Discovering our need for emotional health and emotional intelligence is cornerstone to a sustained leadership role.
I remember the day I discovered this well. It was an early spring morning. The air was crisp, the birds were singing, and I was in tears.
At an outdoor table, I sat with a trusted professor. He had faithfully taught me well in the classroom, but I sensed something more that I wanted from him. After class, and at the recommendation of another professor, I approached him about becoming a mentor in my life.
There was a very real sense that I had made a mess of my life, and most of those around me. I was afraid…hurt…scared. My palms were sweaty and my voice was weak.
I was broken.
His voice, deep and booming carried with it a sense of calmness and tranquility. He had long since mastered vocal inflection, a booming bass soloist and a tempered sage, he could easily command a room; yet it was also done with a gentle love.
As we sat at the table, I explained the situation I was in and the request for personal mentorship.
He agreed. On one condition: that we would start our time together by reading the book Emotionally Healthy Spirituality. Joyously, I went out and purchased a copy and I devoured it. Eye-opening, insightful, transformative.
Despite that, I was troubled by one overwhelming factor. I was a second year masters student and this was the first time I had ever heard of emotional intelligence.
Four years of undergrad at a well-respected Christian liberal arts college, and halfway through a graduate degree and not once had an intentional conversation on emotional health come up.
I had taken dozens of classes up to that point, but one key foundational aspect had been missing: no one ever mentioned, or seemed to care about emotional health. Maybe they were assuming it would happen, or maybe they were unaware of it themselves. Either way, it was heartbreaking for me, and for dozens of others that I’ve now worked with on similar issues.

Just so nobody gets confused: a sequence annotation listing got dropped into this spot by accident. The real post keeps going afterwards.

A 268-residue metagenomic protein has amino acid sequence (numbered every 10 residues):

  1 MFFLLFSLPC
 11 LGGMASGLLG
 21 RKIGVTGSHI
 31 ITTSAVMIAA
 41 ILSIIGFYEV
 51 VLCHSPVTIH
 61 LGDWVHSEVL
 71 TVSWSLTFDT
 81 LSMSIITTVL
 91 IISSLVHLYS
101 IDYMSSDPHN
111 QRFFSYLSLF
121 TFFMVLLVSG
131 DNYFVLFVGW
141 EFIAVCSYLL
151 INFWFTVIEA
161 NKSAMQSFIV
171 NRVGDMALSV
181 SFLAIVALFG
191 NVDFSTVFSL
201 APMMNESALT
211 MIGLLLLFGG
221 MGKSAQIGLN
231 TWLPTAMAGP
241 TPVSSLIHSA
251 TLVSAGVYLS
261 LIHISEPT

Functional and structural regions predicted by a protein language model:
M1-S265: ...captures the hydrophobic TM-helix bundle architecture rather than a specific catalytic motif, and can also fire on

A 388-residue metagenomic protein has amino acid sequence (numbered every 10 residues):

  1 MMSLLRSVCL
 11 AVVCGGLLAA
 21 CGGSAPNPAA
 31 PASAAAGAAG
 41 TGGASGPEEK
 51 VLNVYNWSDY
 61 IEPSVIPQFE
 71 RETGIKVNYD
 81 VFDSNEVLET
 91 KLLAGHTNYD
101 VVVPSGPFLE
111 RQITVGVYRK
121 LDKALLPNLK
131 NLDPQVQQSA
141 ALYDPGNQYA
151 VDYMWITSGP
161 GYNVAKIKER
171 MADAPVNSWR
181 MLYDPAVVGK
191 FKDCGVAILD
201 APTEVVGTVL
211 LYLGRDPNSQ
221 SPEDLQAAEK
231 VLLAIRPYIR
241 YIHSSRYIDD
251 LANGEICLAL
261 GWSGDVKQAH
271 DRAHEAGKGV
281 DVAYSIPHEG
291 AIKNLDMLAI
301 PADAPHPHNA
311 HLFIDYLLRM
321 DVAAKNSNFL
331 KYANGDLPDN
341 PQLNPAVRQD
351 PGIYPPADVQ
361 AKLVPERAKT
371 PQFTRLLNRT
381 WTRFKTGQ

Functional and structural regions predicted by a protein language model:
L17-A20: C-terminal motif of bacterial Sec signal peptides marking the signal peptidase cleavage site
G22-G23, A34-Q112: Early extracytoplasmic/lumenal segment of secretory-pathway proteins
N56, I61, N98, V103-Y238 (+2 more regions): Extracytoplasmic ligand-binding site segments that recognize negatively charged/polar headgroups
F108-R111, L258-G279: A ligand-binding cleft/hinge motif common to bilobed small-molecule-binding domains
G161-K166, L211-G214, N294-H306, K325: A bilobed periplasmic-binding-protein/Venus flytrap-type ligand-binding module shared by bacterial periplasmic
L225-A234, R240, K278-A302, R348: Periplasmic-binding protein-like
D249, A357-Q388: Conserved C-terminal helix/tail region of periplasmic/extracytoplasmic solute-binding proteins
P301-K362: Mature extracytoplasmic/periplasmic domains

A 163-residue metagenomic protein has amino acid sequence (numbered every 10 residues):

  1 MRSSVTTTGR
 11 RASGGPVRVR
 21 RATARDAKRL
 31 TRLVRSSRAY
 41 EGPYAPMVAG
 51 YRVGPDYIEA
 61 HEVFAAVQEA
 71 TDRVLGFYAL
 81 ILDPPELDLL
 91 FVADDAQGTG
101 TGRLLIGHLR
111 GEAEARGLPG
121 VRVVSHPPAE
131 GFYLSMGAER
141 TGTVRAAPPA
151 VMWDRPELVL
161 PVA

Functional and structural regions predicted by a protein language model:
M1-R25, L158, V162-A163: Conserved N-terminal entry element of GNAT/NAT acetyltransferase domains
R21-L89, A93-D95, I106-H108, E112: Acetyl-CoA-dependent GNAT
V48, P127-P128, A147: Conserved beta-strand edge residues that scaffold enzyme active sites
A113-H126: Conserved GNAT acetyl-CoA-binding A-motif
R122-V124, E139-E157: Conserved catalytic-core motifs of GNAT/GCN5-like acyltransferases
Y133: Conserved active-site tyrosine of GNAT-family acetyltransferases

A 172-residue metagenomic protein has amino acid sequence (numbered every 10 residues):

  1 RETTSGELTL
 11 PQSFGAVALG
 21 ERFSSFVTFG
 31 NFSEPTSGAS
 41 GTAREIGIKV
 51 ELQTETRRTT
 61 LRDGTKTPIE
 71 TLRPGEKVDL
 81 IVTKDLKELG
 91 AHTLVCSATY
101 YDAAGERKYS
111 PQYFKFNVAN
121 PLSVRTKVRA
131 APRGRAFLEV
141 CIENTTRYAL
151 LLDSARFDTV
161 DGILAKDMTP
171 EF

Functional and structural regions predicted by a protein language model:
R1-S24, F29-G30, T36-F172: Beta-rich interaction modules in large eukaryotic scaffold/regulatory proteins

Emotional Health and Intelligence is not an a la carte menu option for our leadership development; it is a vital and necessary component for integrity.
That mentorship led me on a deeper journey to understand myself and my story better. Finally, I could process my history well and develop better overall health. Shortly after that mentorship began, I also entered into a year and a half of intensive personal counseling. Those two men did more to shape and reform the future narrative of my life than any other person I’ve interacted with. I also spent time with a professional coach, helping me outline my continued goals for sustained growth.
As long as we keep emotional health an optional element to leadership health, discipleship intensities, and personal self care we will stunt our own growth, the impact we can have on others, and extend the detrimental effects to the next generation.
I now am convinced that engaging in intentional acts of emotional health is the single best thing we can do for our own growth.
The ability to identify, process, and explain emotions is necessary. We must also develop the capacity to name what is going on inside of us, identify the source of pain, and process it in a healthy way.
There are many ways to begin entering the world of emotional intelligence: words, shapes, metaphors, and colors are just a few. I’ve used many different examples coaching others, but the goal is always the same. As leaders yes, but even more so as people created in the image of God, our ability to cultivate a healthy emotional balance is the primary danger of self-sabotaging leadership.
Those are alarming statistics: nearly 50% of hires fail in the first 18 months because they lack emotional intelligence.
Apparently I wasn’t alone in my educational limitations. It’s time to change that. It’s time to highlight the need for emotional health and develop the key skills necessary for longevity.
Are you ready?
Next week we’ll highlight ways to grow emotional health and process our emotions to cultivate longevity in leadership while leaving a healthy legacy of influence and impact.